News stories and articles related to Memset®
After safe harbour: Navigating data sovereignty
dec 18 2015
Max Schrems has a lot to answer for. The Austrian is single-handedly responsible for bringing down a key transnational data agreement that has left cloud service providers scrabbling for legal counsel. This is either a good thing, if you’re a privacy activist concerned about intrusive US surveillance policies, or a confusing and worrying one, if you’re a provider or customer of cloud services. Worried by the Edward Snowden revelations, Schrems questioned the Irish Data Protection Commissioner, on the basis that Facebook was collecting his data in Ireland and then moving it to the US for processing. The Irish DPC simply pointed to the Safe Harbour agreement and said that its hands were tied. The case was bumped up to the Court of Justice of the European Union (CJEU), which on October 16 ruled that Safe Harbour was illegal. Its rationale was that it enabled companies to share data for national security purposes but didn’t address whether the protections were strong enough.
Suppliers supporting G-Cloud 7
nov 27 2015
The number of suppliers using the G-Cloud 7 has jumped 11 percent even though some are concerned that it will help them win business. G-Cloud 7 went live this week, and according to the award notice, the number of suppliers on the scheme reached 1,615, up 11 per cent on the 1,453 which were accredited on G-Cloud 6. For those who came in late, the UK Government G-Cloud is an initiative targeted at easing procurement by government departments for cloud systems. The G-Cloud consists of is a series of framework agreements with suppliers, from which public sector organisations can buy services without needing to run a full tender or competition. It started in 2012 and by May 2013 there were over 700 suppliers—over 80% of which were small and medium enterprises. As you would expect, G-Cloud 7 has the usual suspects such as SCC, Computacenter, Kelway, Memset, Agilisys, Skyscape and Liberata.
Suppliers flock to G-Cloud 7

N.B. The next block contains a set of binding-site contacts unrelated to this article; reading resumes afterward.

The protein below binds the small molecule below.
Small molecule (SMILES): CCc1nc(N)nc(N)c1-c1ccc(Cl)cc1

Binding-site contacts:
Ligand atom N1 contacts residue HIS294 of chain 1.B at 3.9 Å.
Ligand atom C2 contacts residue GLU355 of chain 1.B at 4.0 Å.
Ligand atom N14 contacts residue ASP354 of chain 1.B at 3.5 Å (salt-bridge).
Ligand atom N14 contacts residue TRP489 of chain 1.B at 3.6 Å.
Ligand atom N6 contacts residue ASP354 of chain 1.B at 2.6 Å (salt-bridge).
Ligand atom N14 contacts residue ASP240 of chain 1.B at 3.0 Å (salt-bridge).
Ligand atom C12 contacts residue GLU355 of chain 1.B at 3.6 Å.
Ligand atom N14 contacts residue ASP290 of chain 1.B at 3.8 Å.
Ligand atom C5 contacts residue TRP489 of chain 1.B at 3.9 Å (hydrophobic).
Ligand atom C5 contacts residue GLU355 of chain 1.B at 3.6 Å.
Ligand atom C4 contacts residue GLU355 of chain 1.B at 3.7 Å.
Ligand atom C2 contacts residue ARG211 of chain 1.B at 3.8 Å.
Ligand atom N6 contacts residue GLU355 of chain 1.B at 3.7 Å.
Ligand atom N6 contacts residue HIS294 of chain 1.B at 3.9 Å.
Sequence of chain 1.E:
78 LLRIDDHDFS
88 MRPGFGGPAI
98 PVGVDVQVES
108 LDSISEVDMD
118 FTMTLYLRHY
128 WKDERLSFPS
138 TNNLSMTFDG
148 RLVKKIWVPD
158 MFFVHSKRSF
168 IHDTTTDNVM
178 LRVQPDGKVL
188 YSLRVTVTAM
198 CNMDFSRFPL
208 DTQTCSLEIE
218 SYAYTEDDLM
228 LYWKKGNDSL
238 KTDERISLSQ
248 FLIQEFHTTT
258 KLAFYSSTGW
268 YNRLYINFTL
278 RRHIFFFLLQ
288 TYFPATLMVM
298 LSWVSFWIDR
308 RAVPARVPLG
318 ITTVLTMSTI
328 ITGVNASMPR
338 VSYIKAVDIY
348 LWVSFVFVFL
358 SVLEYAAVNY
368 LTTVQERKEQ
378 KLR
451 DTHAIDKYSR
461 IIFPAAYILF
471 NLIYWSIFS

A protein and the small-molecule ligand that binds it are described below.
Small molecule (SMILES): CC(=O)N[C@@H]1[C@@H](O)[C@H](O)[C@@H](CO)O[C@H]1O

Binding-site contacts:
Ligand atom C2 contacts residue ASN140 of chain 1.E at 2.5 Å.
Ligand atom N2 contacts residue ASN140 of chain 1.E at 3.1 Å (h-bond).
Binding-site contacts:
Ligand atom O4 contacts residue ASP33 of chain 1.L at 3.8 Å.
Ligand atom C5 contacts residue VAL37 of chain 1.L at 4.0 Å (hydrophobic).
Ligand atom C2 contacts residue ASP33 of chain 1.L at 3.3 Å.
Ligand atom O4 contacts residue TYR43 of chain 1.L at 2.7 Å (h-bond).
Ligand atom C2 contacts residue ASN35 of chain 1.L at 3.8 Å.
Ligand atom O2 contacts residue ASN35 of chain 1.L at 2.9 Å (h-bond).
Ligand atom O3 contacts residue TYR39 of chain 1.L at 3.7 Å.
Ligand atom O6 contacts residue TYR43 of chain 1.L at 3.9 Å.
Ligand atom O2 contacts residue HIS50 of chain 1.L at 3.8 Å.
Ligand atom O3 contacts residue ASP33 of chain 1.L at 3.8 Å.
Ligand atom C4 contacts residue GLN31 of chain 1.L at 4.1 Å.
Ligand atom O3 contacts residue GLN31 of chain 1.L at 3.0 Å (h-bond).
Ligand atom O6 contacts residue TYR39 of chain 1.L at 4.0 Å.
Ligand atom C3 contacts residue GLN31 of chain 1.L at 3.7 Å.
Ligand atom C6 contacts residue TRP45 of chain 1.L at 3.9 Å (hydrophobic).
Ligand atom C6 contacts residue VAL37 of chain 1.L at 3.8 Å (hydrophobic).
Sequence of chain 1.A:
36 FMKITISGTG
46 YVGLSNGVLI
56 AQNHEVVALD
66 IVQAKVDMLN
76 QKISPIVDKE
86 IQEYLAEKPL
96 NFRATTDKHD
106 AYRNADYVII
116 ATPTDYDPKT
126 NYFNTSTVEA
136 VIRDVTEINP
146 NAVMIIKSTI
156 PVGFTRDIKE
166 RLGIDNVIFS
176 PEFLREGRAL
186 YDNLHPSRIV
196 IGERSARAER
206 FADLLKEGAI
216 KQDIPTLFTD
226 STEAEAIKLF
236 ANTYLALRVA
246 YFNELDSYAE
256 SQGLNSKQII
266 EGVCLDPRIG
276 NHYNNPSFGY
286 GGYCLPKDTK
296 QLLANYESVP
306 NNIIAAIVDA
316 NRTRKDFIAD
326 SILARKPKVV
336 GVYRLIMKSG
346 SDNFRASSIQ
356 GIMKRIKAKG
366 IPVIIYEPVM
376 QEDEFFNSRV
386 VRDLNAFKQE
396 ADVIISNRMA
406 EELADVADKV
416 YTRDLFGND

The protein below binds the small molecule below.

nov 26 2015
The number of suppliers on G-Cloud 7 has jumped 11 per cent on the last iteration, but some have warned that getting on the framework does not guarantee they will win business. G-Cloud 7 went live this week, and according to the award notice, the number of suppliers on the scheme reached 1,615, up 11 per cent on the 1,453 which were accredited on G-Cloud 6. Familiar faces such as SCC, Computacenter, Kelway, Memset, Agilisys, Skyscape and Liberata were among the hundreds to make the cut.
Clash of the public cloud Titans: AWS vs Microsoft vs Google vs IBM
nov 25 2015
Unlimited storage and computing power. On tap. What's not to like? Hyperbole is hard to avoid, but it's no exaggeration to say that public cloud services may be the biggest transformative technology of our time. So much so that finding a fast-growing company – tech or otherwise – that doesn't use the public cloud is becoming difficult. But who is providing it? As it becomes more of a commodity – and the market grows exponentially each year – some of tech's biggest players are attempting to cash-in on the cloud as companies try to hyper-scale their apps and services. The public cloud is big, and growing: IDC predicts that by 2020, spending on cloud services and related hardware and software will be more than $500 billion (around £330 billion, AU$690 billion), three times the current level. There are hundreds of providers, with some big names among them vying for top spot in this lucrative market.
Cloud computing – the legal considerations
nov 24 2015